Hidden Thailand – JOINA LORI
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Hidden Thailand

Hidden Thailand, Tourist Treasures.

Hidden Thailand is a backpacker’s paradise. With dense jungle, cosmopolitan cities, exotic beaches and ancient ruins, there’s something here for everyone. This is probably why it ranked at number one in Essential Backpacker Magazine’s list of popular backpacking destinations – ahead of India, New Zealand and Morocco. Generous tourist exchange rates mean that Thailand is cheap as well as beautiful and as its popularity has risen, so has its accessibility to travellers. Accomodation and getting around are exceptionally cheap with most standard 3* hotel rooms in Bangkok reportedly costing as little as 800-1200 baht (between £17-£26) and overnight trains/buses costing a fraction of the price of European travel. Because of this, many backpackers will find it cheap and simple to make their way around the country and experience its many different sights. So why is it then that we only hear about the same places time and time again? Bangkok, Chiang Mai and Phuket are all fabulous, but there are several must-see jewels left in the Thai culture that are not so well publicised. Here are five secret, hidden resorts, landmarks and must-see sights in Thailand and where you can find them on your backpacking journey.

Koh Kood – The Hidden Thailand Island.
Hidden Thailand is infamous for its many exotic islands but this is one of the more remote and unspoilt. After the hustle and bustle of Bangkok, the Eastern Isle of Koh Kood just near the Cambodian border could be the ideal place for a tranquil escape. Part of the reason that it is so peaceful and quiet is because it requires either an internal flight or train ride from Bangkok PLUS a boat ride from the mainland to arrive there. But when you do you will be greeted by white beaches, starfish, rainforests, fishing villages and a population of less than 2000 people where internet access and landline telephones are simply not required. A diving school is available should you want to explore the depths of the turquoise ocean but without the pressure (and high costs) of manufactured excursions. If you want crowds, clubs and calamity then Koh Kood is probably not the best place for you – rather a restful tropical retreat.

Mae Taeng National Park – Buatong Waterfall.
Mae Taeng National Parkis an area of astounding beauty located on the road from Chiang Mai to Pharo. Deep within the forest is the Buatong Waterfall and Jed Sii Fountain which makes up a tropical Eden-like paradise known as the sacred grove. There are many waterfalls in hidden Thailand but this one is particularly special as it is so untouched. At over 100m high with three levels of descent, this waterfall manages to be both powerful and tranquil at the same time. The spring that acts as the source to the waterfall is known as the Jed Sii fountain or ‘rainbow spring’ due to its apparent multi coloured appearance in the direct sunlight and is a truly magical sight.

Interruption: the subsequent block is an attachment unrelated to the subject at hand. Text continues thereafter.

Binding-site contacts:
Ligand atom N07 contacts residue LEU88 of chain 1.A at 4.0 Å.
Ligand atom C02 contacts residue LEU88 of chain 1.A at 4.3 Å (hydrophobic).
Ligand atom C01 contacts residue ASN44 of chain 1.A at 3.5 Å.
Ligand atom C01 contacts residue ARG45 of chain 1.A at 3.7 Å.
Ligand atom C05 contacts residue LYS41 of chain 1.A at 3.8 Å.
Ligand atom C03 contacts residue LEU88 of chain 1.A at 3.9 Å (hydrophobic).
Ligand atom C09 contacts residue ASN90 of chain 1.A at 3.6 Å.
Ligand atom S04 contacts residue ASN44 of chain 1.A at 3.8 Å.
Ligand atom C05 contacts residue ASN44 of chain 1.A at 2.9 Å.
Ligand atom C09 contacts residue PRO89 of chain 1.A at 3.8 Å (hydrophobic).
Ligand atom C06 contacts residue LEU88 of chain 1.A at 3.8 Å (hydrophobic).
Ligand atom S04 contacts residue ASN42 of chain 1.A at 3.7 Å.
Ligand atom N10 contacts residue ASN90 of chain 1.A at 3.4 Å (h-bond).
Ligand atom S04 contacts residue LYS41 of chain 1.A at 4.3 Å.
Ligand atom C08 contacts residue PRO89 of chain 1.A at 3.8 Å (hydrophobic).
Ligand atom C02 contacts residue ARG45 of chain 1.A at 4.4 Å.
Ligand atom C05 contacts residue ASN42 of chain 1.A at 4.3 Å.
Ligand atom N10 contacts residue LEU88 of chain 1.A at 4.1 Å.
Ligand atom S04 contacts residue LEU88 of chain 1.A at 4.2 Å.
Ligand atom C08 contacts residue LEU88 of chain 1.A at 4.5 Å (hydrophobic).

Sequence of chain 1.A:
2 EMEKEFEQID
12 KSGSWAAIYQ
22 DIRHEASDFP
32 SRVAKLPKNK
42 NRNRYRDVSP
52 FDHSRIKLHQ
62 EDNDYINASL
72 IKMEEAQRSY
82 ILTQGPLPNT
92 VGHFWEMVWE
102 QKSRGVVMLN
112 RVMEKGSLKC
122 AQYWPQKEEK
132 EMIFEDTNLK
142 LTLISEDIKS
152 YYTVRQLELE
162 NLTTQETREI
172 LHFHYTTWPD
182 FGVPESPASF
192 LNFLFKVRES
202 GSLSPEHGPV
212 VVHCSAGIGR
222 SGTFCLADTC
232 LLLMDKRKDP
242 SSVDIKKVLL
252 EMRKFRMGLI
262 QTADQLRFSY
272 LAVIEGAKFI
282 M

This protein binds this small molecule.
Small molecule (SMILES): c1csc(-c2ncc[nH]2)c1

Lopburi – Alternative Temple Hopping.
Most backpackers want to check out ancient Buddhist temples and two of the most popular areas for this include Ayutthaya and Sukkothai. With a population of 26,000 you can hardly class Lopburi as the ‘quaint option’ but it is a place largely ignored by tourists despite only being 150km away from bustling Bangkok. Here you can find a selection of temples and ruins (including Wat Nakorn Ko Sa and Wat Sao Tong Thong) which might not stack up against some of the grander sights in the previously mentioned areas but certainly provide a more rustic, authentic feel of Thai culture in a small town. You can also visit the market and maybe cross paths with the infamous gaggle of urban monkeys (or Macaca fascicularis) that roam freely through the town and are fed by local people.

Kao Luang Cave – The Twilight Zone.
Located in the Khao Lunag Mountains, north of Phetchaburi, 90 feet below ground is an enchanting cave. Despite its notoriety with people (including the Thai royal family) wanting to come to this magical haven to meditate, the lack of public transport to the cave means that is remains relatively quiet and untouched. There are several natural openings in the cave that allow natural light to pour in, giving a ghostly glow throughout the three limestone chambers. There are also numerous stalagmites and Buddha statues that adorn the caves making giving it an otherworldly atmosphere that promotes a serene environment for meditation and prayer.

Chiang Rai – Bamboo Nest.
This quaint group of cottages in the heart of rural Chiang Rai is so far off the beaten track that it has its own road! This is a perfect retreat in the midst of the lush green valleys of Chiang Rai where you can enjoy authentic Thai hospitality, cooking and a few home comforts too – that’s if you can stand the nail biting drive through the narrow, winding cliff top roads at hidden Thailand.

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